Short Stories All the Time

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... a few of my thoughts about 900, mostly contemporary, short stories.
Showing posts with label Pneuman. Show all posts
Showing posts with label Pneuman. Show all posts

06 April, 2013

Angela Pneuman, "Occupational Hazard"

This 3rd person, limited POV story annoyed me the first read. I felt like there were too many words and
useless paragraphs but upon a second reading, I disagreed with my earlier thoughts. I appreciate the nuances of character development through physical movements and setting. The story is subtle in its exploration of a man's occupational hazard, not his job but his life and marriage. Now, with a third reading, I'm really loving this story.

Calvin goes to sewage treatment plants hoping to catch them not following the rules / laws. It is alluded to that his childhood was religiously strict, Calvinistic even, and his children watch cartoon versions of The Ten Commandments. When Calvin goes for an aimless ride after Dave Lott has died, he questions his strength as a man, or a person with a strong sense of self. It seems he's somewhat lost / gone / invisible to himself, "weak and pushed around."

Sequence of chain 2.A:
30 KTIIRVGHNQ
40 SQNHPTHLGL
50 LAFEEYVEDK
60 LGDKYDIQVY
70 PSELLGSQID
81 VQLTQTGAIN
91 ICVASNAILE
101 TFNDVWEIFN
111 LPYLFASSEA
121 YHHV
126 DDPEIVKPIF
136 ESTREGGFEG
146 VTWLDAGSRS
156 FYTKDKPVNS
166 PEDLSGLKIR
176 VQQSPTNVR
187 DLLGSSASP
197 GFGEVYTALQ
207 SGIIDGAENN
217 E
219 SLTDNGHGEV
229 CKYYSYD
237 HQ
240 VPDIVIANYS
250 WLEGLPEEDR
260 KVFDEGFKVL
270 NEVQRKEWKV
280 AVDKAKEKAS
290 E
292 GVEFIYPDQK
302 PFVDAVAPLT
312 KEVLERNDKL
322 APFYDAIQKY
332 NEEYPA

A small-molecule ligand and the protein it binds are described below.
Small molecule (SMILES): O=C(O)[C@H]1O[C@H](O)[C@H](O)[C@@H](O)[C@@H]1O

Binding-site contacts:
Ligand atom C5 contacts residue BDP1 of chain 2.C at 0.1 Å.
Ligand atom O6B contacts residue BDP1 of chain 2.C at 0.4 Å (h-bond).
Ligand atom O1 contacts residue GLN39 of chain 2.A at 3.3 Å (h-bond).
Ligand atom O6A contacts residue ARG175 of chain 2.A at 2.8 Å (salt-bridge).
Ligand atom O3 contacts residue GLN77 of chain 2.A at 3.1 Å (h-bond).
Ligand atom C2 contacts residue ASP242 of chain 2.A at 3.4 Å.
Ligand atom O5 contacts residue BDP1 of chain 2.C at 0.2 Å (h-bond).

On my third read, I realized that Calvin states exactly what his problem is but I think he is unaware of the extent that it is affecting his life and happiness. "This and everything else seemed to Calvin to boil down to resistance--to giving in or not giving in, even when you couldn't say exactly what there was to be resisted or what made you want to."

"Occupational Hazard" was first published in Ploughshares then selected to be included in The Best American Short Stories, 2012.

FAVORITE:
"You okay, honey?" Pat kept asking her between guests, keeping one square hand on the girl's back. "She hasn't said much since last week," said Pat to Jill. "Have you, honey."

"I've said stuff."

"Right," Pat said. "She's in that phase right now. You know, where everything I say is wrong?"

"I'm not in a phase," Jennifer said. "I just don't have anything to say."

"Last night you had something to say," said Pat. "That you hated me. Remember that?" To Jill, Pat said, "That's part of the phase too."

Jennifer rolled her eyes.

LINKS:
Ploughshares author profile
Believer magazine, interview with Lorrie Moore